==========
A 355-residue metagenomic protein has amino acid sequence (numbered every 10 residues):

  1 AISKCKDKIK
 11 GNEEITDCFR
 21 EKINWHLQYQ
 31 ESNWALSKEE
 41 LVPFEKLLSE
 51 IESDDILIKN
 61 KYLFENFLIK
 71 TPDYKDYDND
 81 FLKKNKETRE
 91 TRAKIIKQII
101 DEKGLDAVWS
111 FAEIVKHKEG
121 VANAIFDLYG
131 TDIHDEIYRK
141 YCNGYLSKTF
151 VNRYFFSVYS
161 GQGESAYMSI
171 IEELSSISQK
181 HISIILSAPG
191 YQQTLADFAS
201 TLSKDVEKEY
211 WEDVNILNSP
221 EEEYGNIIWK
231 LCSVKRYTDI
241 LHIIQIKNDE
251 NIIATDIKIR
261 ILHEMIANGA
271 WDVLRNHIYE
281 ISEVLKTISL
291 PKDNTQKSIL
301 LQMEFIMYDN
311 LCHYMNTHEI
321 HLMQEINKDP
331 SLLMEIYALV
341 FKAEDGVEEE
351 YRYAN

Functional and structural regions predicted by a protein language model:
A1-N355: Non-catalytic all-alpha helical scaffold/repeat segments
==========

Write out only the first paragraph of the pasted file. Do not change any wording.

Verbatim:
A 355-residue metagenomic protein has amino acid sequence (numbered every 10 residues):